As always, many, many thanks for all you do explaining RV electrical systems and for your very important Stray Voltage Patrol. I am also very excited and eager about the tests you are about to run. I have a question – a small tidbit – that might make an item for one of your “tips” or, if consequential (which I doubt), for an article someday.
I read in something last year (can’t remember what) that it was wise to place a “slow-blow,” 10-amp fuse inline to the water pump. I dutifully made a note last year and filed it away. Now it is time to replace my water pump. So, after ordering the new pump, I started searching for a 12-volt, 10-amp slow-blow inline fuse to install when I wire the new water pump. I have been completely unsuccessful in finding such an item. I find many 120-volt, 10-amp fuses but no 12-volt, 10-amp fuses. Therefore, these questions:
- Is there such a fuse (as above)?
- Is it advised or even necessary?
- If yes to (2) above, where might I find this type of item?
Again, thank you for all you do. —James Stiner
That’s a great question that stumps a lot of electricians, so here’s how it works. As you’ve ascertained there are two basic ratings for fuses, amperage and voltage, as well as the operating speed (fast-blow or slow-blow). So let’s look at the first part of the question. When a fuse is in the circuit it doesn’t know anything about the voltage on the circuit, only the amperage of the current flowing through it. See my little diagram below of a complete circuit operating normally.
At this point in time, the fuse doesn’t know or care if there’s 12 volts or 120 volts powering the circuit. It only knows if there’s 1 or 5 or 10 or 20 amperes of current flowing through itself. And once that current exceeds a set amount (in your case, 10 amps) for a given amount of time, the little metal element inside of the fuse will heat up enough to “blow” or open up. And when it opens up, the current in the circuit stops flowing and the light goes out.
So why is there any type of voltage rating on a fuse at all? Well, at the exact instant the fuse opens up there’s a spark that occurs when the molten metal separates. Usually it’s a pretty small spark at 12 volts. But you can imagine that a fuse opening up on a higher voltage circuit would make a bigger spark. In fact it can get so big that the current going through the fuse will continue to flow like an arc welder until something burns out. That’s why fuses built to work on 12-volt circuits have a different architecture than ones designed for 120 volts, or 12,000 volts or even 500,000 volts.
When you have to interrupt half a million volts of electrical potential in a big power line you’d better make sure that the disconnect can withstand and even snuff out the resulting lightning bolt. Click on the picture to the left to see what happens when a pair of in-line 250,000-volt disconnect/fuses fail by one of them not opening up in time, and you get a really big electrical arc. Kids, don’t try this at home.
That suggests that you can use a fuse with a higher voltage rating than the electrical circuit it’s working in, but never a lower voltage fuse. What this means for you on your water pump circuit is that you can use a fuse rated for 120 volts on a 12-volt circuit, but you can’t use a fuse rated for 12 volts on a 120-volt (or 500,000-volt) circuit. So any 120-volt-rated fuse with the same form factor and amperage rating (10 amps) should be fine.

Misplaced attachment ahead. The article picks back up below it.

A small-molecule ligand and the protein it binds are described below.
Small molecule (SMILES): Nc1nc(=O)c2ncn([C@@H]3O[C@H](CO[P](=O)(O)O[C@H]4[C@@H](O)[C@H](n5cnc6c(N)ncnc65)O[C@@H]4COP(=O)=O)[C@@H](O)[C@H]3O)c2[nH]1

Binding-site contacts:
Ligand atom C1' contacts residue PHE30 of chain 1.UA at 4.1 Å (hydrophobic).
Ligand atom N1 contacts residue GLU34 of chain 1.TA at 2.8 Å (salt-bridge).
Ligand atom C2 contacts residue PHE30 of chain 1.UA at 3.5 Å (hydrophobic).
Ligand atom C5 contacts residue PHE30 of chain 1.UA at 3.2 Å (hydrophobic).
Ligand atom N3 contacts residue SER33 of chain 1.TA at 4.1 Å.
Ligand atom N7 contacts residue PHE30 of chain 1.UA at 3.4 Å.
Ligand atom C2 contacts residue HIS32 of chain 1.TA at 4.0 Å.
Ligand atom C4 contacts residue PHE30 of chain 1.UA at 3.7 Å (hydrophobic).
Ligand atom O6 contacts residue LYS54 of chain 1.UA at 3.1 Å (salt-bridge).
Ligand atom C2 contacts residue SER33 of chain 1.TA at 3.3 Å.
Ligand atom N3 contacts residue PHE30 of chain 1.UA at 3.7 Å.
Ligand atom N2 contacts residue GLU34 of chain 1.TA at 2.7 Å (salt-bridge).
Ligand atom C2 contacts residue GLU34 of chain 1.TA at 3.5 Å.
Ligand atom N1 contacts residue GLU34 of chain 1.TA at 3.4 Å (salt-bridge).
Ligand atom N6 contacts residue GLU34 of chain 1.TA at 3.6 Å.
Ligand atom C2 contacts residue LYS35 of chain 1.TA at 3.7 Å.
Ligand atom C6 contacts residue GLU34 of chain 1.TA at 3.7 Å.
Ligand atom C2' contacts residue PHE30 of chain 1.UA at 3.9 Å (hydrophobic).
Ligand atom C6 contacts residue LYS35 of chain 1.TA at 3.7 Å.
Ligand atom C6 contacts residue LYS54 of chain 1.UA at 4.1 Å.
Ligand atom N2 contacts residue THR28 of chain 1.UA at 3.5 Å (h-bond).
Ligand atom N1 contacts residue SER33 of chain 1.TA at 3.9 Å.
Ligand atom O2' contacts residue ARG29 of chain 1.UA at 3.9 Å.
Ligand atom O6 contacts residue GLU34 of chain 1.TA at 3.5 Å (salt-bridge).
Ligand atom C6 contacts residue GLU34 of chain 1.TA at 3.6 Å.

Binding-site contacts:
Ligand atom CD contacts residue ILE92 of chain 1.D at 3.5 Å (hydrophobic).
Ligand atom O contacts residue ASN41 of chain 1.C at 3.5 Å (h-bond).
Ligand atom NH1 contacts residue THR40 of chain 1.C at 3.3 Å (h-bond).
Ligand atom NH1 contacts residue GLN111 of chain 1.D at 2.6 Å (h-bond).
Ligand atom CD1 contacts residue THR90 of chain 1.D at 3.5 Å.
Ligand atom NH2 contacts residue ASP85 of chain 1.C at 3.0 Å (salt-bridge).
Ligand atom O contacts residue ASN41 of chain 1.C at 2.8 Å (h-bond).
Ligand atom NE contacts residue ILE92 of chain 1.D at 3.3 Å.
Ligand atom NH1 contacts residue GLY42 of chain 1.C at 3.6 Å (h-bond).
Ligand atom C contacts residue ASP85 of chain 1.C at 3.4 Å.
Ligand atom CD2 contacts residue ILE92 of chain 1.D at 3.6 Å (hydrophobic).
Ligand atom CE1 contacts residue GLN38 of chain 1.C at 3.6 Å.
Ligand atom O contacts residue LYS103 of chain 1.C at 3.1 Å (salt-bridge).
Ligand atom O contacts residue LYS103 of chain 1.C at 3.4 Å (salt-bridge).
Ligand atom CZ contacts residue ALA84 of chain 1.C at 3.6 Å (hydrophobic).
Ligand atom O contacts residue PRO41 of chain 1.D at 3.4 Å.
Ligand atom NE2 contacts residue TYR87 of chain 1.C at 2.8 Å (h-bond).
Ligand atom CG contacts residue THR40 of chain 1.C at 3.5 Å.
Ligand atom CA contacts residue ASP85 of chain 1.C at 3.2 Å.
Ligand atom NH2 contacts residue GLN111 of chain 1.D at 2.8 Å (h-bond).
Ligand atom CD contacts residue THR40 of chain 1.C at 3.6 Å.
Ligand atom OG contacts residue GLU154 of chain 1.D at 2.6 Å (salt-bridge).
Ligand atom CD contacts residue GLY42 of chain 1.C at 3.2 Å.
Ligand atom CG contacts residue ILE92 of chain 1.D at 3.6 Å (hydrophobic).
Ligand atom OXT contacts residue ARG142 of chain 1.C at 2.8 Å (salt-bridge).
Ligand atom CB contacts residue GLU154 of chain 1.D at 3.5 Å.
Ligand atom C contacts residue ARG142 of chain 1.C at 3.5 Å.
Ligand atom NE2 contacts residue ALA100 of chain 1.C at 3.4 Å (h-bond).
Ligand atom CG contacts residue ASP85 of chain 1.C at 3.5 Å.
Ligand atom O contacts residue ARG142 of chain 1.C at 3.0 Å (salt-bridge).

But what’s the difference between a slow-blow or fast-blow fuse? Well, a fast-blow fuse is designed with very little extra mass in the melting element so it will blow rapidly with maybe 125% of the current rating. In fact, some current-limiting fuses used in big motor systems will blow in less than one line cycle, so they’ll open up in a small faction of a second to limit over-current damage downstream of themselves.
However, slow-blow fuses have more mass and sometimes a little pool of solder with a spring to open the circuit after a few seconds of current that’s several times over their nominal rating. So a 10-amp/slow-blow fuse might survive 4 or 5 seconds with 20-amperes of current flowing though it. This will allow things like motors to get up to full speed (when they typically draw a lot more current for a few seconds) rather than randomly blow if the grease in the motor bearing is a little cold, or there’s an extra momentary load on the motor.
The general rule of thumb is that most electronic circuits that need fast protection in the event of a component failure (short circuit) require a fast-blow fuse. But motor circuits are often listed to use a slow-blow fuse to stop random fuse blowing on start up. In any case, you’ll want to stick with the manufacturers’ recommendation in most instances.
So if you’re not experiencing any nuisance tripping on your water pump motor with a 10-amp fast-blow fuse, then you really don’t want to swap in a 10-amp slow-blow fuse which offers less protection. And you never want to substitute a fuse with a higher nominal rating (15 or 20 amps) in a circuit designed for a 10-amp fuse, since it could allow the wiring to overheat, melt and possibly catch on fire.
If in doubt, always obtain and follow the manufacturers’ recommendation for correct fuse types and sizes.
Let’s play safe out there….
Mike Sokol is an electrical and professional sound expert with 40 years in the industry. Visit NoShockZone.orgfor more electrical safety tips. His excellent bookRV Electrical Safety is available at Amazon.com. For more info on Mike’s qualifications as an electrical expert, click here.